Another new way to measure distance in the universe: acoustic baryon oscillations

Measuring cosmic distances is quite challenging, thanks to the fact that we live in a relativistic universe. When astronomers observe distant objects, they are not only looking across space, but also looking into the past. In addition, the universe has been expanding since its birth in the Big Bang, and this expansion is accelerating. Astronomers usually rely on one of two methods of measuring cosmic distances (known as the cosmic distance ladder). On the one hand, astronomers rely on measurements of the cosmic microwave background (CMB) redshift to determine cosmic distances.

Conversely, they will rely on local observations using parallax measurements, variable stars, and supernovae. Unfortunately, there is a discrepancy between the redshift measurements of the CMB and the local measurements, leading to what is known as the Hubble tension. To address this, a team of astronomers from several Chinese universities and the University of Cordoba conducted a two-year statistical analysis of a million galaxies. Hence, they developed a new technique based on Baryon Acoustic Oscillations (BAO) to determine distances with a greater degree of accuracy.

The team included Kun Xu, a graduate researcher at Shanghai Jiao Tong University (SJTU) and the Institute for Computational Cosmology (ICC) at Durham University; Yipeng Jing, Professor at the Tsung-Dao Lee Institute and Shanghai Key Laboratory for Particle Physics and Cosmology at SJTU; and Zhongbo Zhao, deputy director of the National Astronomical Observatories (NAO-CAS), Chinese Academy of Sciences, University of China (UCAS), and Frontiers Institute in Astronomy and Astrophysics (IFAA). They were joined by Antonio J. Cuesta, associate professor of physics at the University of Cordoba. The paper describing their findings recently appeared in the journal Nature Astronomy.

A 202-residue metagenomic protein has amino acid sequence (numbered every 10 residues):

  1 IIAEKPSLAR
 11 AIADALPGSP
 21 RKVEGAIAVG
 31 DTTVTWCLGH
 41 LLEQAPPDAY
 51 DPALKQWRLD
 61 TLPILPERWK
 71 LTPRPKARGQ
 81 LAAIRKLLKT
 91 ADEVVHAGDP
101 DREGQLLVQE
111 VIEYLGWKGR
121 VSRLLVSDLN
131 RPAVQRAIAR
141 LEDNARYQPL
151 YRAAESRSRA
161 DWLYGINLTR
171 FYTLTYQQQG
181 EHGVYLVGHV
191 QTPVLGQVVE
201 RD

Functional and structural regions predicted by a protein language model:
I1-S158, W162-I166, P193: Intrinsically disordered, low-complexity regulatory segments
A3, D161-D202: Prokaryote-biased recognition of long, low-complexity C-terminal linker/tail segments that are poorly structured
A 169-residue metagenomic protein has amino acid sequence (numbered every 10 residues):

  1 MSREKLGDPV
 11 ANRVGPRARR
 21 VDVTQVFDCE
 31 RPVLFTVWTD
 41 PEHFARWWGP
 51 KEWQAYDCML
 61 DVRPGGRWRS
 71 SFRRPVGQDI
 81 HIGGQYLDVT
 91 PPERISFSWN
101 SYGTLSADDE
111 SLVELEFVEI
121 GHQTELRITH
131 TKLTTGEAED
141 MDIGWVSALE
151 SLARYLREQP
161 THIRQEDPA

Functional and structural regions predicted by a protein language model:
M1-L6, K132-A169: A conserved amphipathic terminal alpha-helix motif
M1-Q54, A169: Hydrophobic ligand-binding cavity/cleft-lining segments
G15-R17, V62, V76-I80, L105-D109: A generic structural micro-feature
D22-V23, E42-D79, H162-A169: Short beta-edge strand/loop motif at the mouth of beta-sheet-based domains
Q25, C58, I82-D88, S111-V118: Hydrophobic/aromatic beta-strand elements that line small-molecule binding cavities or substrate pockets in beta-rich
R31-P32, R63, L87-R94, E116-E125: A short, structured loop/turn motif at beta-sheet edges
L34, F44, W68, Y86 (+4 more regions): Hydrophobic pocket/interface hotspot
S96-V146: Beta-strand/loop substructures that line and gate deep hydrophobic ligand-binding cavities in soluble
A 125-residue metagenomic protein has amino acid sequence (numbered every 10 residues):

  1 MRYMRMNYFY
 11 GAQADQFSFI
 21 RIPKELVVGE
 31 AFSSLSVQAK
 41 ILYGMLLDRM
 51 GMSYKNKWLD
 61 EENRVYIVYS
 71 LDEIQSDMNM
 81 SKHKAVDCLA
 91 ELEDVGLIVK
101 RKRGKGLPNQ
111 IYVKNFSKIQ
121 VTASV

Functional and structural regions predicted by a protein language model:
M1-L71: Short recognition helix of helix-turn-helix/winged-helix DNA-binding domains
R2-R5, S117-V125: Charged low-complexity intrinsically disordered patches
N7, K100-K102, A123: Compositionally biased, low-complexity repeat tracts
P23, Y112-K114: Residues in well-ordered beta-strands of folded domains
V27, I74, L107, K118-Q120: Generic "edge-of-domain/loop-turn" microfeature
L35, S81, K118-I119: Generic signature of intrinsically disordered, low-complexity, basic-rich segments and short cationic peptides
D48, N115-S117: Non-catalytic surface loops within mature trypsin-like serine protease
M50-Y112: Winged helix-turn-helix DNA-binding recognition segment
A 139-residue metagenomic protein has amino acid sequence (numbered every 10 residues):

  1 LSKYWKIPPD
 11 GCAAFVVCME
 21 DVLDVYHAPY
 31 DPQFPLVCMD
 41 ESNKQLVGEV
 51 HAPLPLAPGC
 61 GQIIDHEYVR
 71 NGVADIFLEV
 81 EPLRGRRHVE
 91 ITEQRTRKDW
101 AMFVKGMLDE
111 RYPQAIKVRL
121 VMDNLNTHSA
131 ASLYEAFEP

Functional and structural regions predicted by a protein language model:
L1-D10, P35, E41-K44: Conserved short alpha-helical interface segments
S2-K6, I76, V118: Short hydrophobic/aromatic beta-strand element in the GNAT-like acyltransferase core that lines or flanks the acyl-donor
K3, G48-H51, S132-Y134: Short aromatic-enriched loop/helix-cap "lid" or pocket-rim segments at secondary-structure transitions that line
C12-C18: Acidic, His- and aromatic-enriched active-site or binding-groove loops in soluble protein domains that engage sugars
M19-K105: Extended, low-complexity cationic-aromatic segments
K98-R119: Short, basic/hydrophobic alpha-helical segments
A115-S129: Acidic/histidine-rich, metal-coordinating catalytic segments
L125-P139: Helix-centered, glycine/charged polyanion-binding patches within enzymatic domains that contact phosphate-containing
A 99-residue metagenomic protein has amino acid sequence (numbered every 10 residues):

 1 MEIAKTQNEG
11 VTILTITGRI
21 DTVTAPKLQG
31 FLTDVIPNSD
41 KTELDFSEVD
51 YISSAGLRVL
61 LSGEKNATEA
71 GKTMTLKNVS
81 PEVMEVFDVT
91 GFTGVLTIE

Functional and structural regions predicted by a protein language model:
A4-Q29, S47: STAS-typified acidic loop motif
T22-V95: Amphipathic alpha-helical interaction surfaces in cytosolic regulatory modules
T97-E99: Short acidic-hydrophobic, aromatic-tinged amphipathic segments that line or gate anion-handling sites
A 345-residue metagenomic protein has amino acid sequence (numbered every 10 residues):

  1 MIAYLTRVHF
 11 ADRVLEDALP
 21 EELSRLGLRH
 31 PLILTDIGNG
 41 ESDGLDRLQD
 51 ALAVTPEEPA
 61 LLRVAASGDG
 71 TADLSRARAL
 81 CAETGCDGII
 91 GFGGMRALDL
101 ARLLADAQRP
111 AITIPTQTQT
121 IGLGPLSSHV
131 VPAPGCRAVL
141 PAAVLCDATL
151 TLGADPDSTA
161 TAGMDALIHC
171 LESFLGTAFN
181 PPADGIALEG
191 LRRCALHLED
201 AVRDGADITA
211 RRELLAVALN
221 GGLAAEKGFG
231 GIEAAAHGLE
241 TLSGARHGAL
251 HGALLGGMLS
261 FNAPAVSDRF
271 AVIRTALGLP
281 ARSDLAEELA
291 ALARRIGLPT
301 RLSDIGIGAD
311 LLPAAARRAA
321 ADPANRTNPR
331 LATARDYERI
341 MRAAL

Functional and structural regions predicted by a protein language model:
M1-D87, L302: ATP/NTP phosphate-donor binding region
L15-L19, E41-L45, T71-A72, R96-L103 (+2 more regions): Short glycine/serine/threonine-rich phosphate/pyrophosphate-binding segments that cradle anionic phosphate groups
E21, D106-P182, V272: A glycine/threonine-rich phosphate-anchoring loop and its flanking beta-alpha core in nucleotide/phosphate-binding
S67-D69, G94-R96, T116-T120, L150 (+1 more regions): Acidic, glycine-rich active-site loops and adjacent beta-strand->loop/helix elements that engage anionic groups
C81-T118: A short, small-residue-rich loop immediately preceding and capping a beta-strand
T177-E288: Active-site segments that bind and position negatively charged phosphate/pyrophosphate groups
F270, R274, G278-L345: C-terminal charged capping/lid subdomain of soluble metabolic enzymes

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Baryon sonic oscillations, first shown in 2005, are one of the few traces of the Big Bang that can still be detected in the universe (like CMB radiation). During the first 380,000 years after the Big Bang, these waves propagated through matter so hot that it behaved like a fluid, like ripples across a pond. As the universe expanded and cooled over the next 500 million years, these waves became effectively “time-frozen”. Since the exact duration of these waves is known, they are very useful for measuring cosmic distances based on the distance between galaxies.

Detecting BAOs and quantifying them is crucial to accurately mapping the universe to objects billions of light-years (cosmic distances) away. In their study, the team used statistical methods to examine nearly a million galaxies contained in Data Release XII (DR12) of BOSS CMASS samples, as well as older Dark Energy Analysis Instrument (DESI) imaging surveys. . This allowed them to obtain accurate information about the elliptical shape of galaxies and the density around them.

This was important because the gravitational pull of neighboring galaxies usually stretches galaxies to the point where they are relatively close together. But in some places across the universe, this effect is not as severe. When examining all the data collected, they found that their method showed where the BAOs could be found. As Professor Cuesta stated in a University of Córdoba press release:

“It is at those points, where galaxies are not pointing where they should, that statistics tell us that baryon acoustic oscillations occur, because these waves also act as gravitational pulls. The first practical application this study can offer is to locate galaxies more precisely, And the separation between it and the Earth, but in a way, we’re also staring back.

An illustration of the concept of BAOs, which were imprinted in the early universe and can still be seen today in surveys such as BOSS. Credit: Chris Blake/Sam Moorfield

Combined with other methods on the cosmic scale, this independent technique could help solve one of the most troubling issues in modern cosmology. Getting accurate estimates of cosmic distances will open new doors in astronomy, including how the universe has expanded over time. This could lead to a revolutionary insight into the physics that govern the universe, possibly solving questions about the existence and role of dark matter and dark energy – two of the greatest mysteries in modern astronomy.

They could also reveal that our concepts of how gravity behaves on the largest scales (as described in general relativity) require some revision, potentially leading to the adoption of alternative models such as modified Newtonian dynamics (MOND).

Further reading: Yorick alert, nature

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